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Welsh Wonders - Joe Cordina and the five greatest Welsh fighters of all time

This Saturday, April 22nd, Cardiffs Joe Cordina will challenge Shavkat Rakhimov for the IBF super featherweight world title in front of his hometown fans at the Motorpoint Arena.


Cordina, who won a European Championship gold and Commonwealth games bronze medal as an amateur, as well as representing Team GB at the 2016 Olympic Games in Rio de Janeiro, has won British and Commonwealth titles in his pro career, as well as claiming the IBF 130-pound title with a sensational knockout against Kenichi Ogawa last June.


Although his world title reign was short lived, having vacated the title shortly after winning it due to injury, if Cordina can regain the strap he never lost in the ring, and become a two-time world champion, he will join a long list of illustrious fighters to have come from the notorious boxing nation of Wales.


In this article, we will take a look at five of the greatest Welsh fighters of all time, and the men that Cordina will aim to take a huge leap towards standing alongside this weekend.


Jimmy Wilde (131-3-1, 98 KO's)


Wilde is widely considered by many to be the greatest fighter the United Kingdom has ever produced.


Although there is a lack of footage of Wilde during his peak years, his phenomenal record speaks for itself.


The former flyweight world champion compiled an incredible record of 131 wins, 3 losses and 1 draw, with 98 of his victories coming by knockout.


His potent punch power was summed up perfectly by way of his chilling moniker ‘Ghost with the Hammer in his Hand’. Often weighing less than 100lbs throughout his illustrious career, the power Wilde possessed was, and still is, virtually unheard of in the lower weight classes.


Wilde retired from the sport in 1923 following a loss to Filipino fighter Pancho Villa, before writing a couple of books, working as a boxing referee and ultimately passing away in 1969 at the age of 76.



Howard Winstone (61-6, 27 KO's)


Winstone, who hailed from the same Welsh town as Wilde in Merthyr Tydfil, faced adversity from early on in his career, when he lost the tips of three fingers on his right hand in a factory accident.


Despite this, Winstone had a fantastic career, winning the British and European featherweight titles, and the famous green and gold WBC featherweight world crown.


It is hard to believe that somebody with the immaculate technical ability of Winstone was only world champion for a brief period of time, however if he didn't have the misfortune of sharing the division with an all time great in Vicente Saldivar, he surely would have achieved so much more.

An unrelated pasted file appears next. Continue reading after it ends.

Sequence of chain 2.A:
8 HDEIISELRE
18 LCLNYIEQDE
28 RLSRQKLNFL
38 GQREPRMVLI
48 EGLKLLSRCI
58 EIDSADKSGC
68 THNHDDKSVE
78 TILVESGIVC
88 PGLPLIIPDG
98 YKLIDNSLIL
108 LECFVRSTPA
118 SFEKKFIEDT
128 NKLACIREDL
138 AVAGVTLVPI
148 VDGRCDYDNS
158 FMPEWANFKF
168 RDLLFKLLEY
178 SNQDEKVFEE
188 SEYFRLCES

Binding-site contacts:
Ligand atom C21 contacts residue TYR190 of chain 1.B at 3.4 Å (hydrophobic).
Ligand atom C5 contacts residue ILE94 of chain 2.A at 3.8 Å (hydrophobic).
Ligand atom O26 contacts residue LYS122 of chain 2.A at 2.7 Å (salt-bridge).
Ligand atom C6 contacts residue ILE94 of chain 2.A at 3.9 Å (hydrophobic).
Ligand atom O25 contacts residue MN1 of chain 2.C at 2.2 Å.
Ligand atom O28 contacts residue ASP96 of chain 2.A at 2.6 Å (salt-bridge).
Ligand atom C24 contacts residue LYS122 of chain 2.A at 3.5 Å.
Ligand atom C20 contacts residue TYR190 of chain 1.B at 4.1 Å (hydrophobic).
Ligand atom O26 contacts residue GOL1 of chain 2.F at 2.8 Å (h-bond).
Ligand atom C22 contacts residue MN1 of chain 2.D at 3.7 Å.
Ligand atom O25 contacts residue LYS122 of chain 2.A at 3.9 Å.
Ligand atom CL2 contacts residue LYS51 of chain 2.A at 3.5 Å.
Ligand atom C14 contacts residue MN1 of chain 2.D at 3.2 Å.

Winstone and the heavy handed Mexican Saldivar shared a ring on three separate, gruelling occasions, coming up short for world honours each time, however Saldivar would forever have his legendary name linked with Winstone, and even admitted Winstone probably deserved the nod in one of the contests.


Winstone finally had his moment in the sun in January of 1968, when he defeated Japanese fighter Mitsunori Seki at Londons Royal Albert Hall to win the vacated WBC title of his recently retired rival Saldivar.


Following a loss of his title in the first defence to Jose Legra six months later, Winstone retired from the sport aged 29.


Joe Calzaghe (46-0, 32 KO's)

Holding the major honour of being the only British fighter to retire as an undefeated world champion, Calzaghe is widely regarded by many as the greatest super middleweight in the history of the division.


Debuting in 1993, Calzaghe burst into the publics consciousness four years later, when he dropped and defeated the legendary Chris Eubank to win the WBO super middleweight title.


He would embark on a historic reign, remaining a 168-pound world champion for a decade, defeating the likes of Robin Reid, Jeff Lacy and Mikel Kessler.


In 2008, Calzaghe moved north to the light heavyweight division, and his stint at 175lbs was a short but memorable one.


In two fights that year, Calzaghe travelled Stateside and defeated the legendary Bernard Hopkins and Roy Jones Jr., before retiring that same year as The Ring light heavyweight champion.



Percy Jones (50-3-3, 31 KO's)


Percy Jones made Welsh boxing history, when he became the first fighter ever from the country to win a world title.


Like a previous fighter in the article, Jimmy Wilde, there is no footage available of Jones during his career, however boxing fans throughout the generations have been left in no doubt of the accomplishments of the Porth native.


Jones defeated Bill Ladbury at Londons Covent Garden in 1914 to win the world flyweight title, and went unbeaten in the first 43 fights of his career.


He would lose his belt to Joe Symonds, before he went to fight in World War 1, and never boxed again.


Jones lost his leg in battle, and died of trench fever on Christmas day, 1922.


Freddie Welsh (74-5-7, 34 KO's)


You won't find much stronger dedication to the Welsh nationality than someone legally changing his name to it.


Born Frederick Thomas, he would change his name to symbolise his home nation.


Welsh won British, European and Commonwealth lightweight titles before defeating Willie Ritchie 1914 by an incredible 20-round decision to become the officially recognised world champion.


Welsh's standout victory came in 1916, when he defeated the legendary Benny Leonard.


Welsh is considered by many to be the greatest European lightweight in the history of the sport, and retired from boxing in 1922, and passing away prematurely in 1927.



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